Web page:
- ‘Cancer-Shattering’ Method Targets Non-Coding Sequences to Eradicate Brain Tumors
- What is HIV Post-Exposure Prophylaxis (PEP)?
- Moderna Team Detects No Uptake of mRNA-LNPs in Muscles at Injection Site
- Vitamin B5 Found to Promote Cancer Growth
- Harmful Chemical D5 Found in Common Hair Care Products
- Antibiotics Unveiled as Potential Life Extenders Aiding Healthier Aging
Is Fish Sauce Strongly Linked With Gastric Cancer?
- FDA Investigates T-Cell Malignancy Risk in CAR-T Cell Therapy
- WHO Requests More Information from China on Pediatric Clustered Pneumonia
- First Chinese PD-1 Cancer Drug 30 Times More Expensive in U.S. than in China
- Cardiovascular Diseases Linked to COVID-19 Infections
- What is the difference between dopamine and dobutamine?
- How long can the patient live after heart stent surgery?
Fish sauce itself is not strongly linked with gastric (stomach) cancer.
While there have been concerns about the potential health risks associated with the consumption of certain fermented foods, including fish sauce, it’s important to clarify that these concerns are generally related to the formation of specific compounds during the fermentation process, rather than fish sauce itself.
Some of the concerns associated with the consumption of certain fermented foods include:
During the fermentation process of fish sauce, biogenic amines can be produced.
Some studies have suggested that high levels of certain biogenic amines, such as histamine and tyramine, may be associated with an increased risk of gastric cancer.
However, it’s important to note that the levels of these compounds in properly processed and consumed fish sauce are generally not considered to be a significant cancer risk for the average person.
Fish sauce is high in salt, and excessive salt intake has been linked to an increased risk of stomach cancer.
High salt consumption can lead to irritation of the stomach lining, potentially increasing the risk of developing gastric cancer, especially in individuals with a high-salt diet over an extended period.
Some fermented foods, including fish sauce, may contain nitrosamines, which are compounds known to be carcinogenic. Nitrosamines can form under specific conditions, such as when nitrites or nitrates are present in the food. However, regulations and quality control measures have been implemented in many countries to minimize the presence of nitrosamines in food products.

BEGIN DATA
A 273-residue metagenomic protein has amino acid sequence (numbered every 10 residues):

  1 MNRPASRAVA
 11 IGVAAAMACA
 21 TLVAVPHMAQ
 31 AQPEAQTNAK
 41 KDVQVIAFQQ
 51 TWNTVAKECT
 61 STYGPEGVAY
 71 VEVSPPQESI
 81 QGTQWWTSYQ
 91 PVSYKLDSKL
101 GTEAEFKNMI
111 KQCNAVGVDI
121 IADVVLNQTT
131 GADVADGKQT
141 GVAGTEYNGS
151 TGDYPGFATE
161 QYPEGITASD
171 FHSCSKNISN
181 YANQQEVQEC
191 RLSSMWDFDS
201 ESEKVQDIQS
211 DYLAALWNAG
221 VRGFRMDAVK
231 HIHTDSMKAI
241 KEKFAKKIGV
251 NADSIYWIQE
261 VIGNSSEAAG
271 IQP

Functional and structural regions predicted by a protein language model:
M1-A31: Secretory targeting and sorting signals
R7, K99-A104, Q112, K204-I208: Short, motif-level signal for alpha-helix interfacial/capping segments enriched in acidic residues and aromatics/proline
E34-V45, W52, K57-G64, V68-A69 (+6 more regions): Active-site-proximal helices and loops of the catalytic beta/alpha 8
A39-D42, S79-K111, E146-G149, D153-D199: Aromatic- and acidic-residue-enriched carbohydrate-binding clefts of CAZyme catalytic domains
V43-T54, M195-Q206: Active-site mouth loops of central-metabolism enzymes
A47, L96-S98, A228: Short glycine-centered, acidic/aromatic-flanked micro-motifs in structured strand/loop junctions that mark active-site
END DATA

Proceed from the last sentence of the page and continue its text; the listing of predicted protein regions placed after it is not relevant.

It’s important to emphasize that the risk of gastric cancer is influenced by multiple factors, including diet, lifestyle, genetics, and overall health. While there may be concerns related to certain compounds in fermented foods, the overall risk of gastric cancer associated with consuming fish sauce or similar condiments is generally considered to be low and should be considered in the context of one’s entire diet and lifestyle.
To minimize potential risks associated with the consumption of fish sauce or other fermented foods, it’s advisable to consume them in moderation and maintain a balanced and diverse diet that includes a variety of foods. If you have specific health concerns or dietary restrictions, it’s a good idea to consult with a healthcare professional or nutritionist for personalized guidance.
Long-term fish sauce intake may be linked with Gastric Cancer
According to a study Published online 2000 Oct 15. doi: 10.3748/wjg.v6.i5.671, there is a potential link between fish sauce consumption and gastric cancer, particularly in the high-risk area of Fujian Province, China.
The key findings and conclusions from the study are as follows:
Positive Correlation: The study found a significant positive correlation between the consumption of fish sauce, especially uncooked fish sauce, and the mortality of gastric cancer. This suggests that there may be a relationship between long-term fish sauce intake and a higher risk of gastric cancer in the study area.
Specific to Gastric Cancer: Importantly, this positive correlation was specific to gastric cancer and was not observed with other digestive tract cancers, such as esophagus cancer, liver cancer, and colon cancer. This specificity implies that the association may be unique to gastric cancer.
N-Nitroso Compounds and Salt Content: Fish sauce is known to contain N-nitroso compounds, which have mutagenic and carcinogenic properties. The high salt content in fish sauce may also contribute to the risk of gastric cancer. Both factors could potentially explain the higher gastric cancer mortality observed in Fujian Province.
Further Research Needed: While this ecological study provides valuable insights, it emphasizes the need for further research to confirm and better understand the relationship between fish sauce consumption and gastric cancer. Additional studies, especially those involving a more extensive and diverse population, are required to draw more definitive conclusions.
Preventative Measures: The study suggests that preventive measures and educational efforts may be necessary in high-risk areas like Fujian Province to reduce the risk of gastric cancer. This could involve encouraging changes in dietary habits related to fish sauce consumption and promoting a more balanced and potentially lower-risk diet.
In summary, the study indicates that fish sauce consumption, particularly in high-risk areas, may be associated with a higher risk of gastric cancer.
However, more research is needed to establish a clear cause-and-effect relationship, and preventive measures are recommended to mitigate this potential risk.
Is Fish Sauce Strongly Linked With Gastric Cancer?
(source:internet, reference only)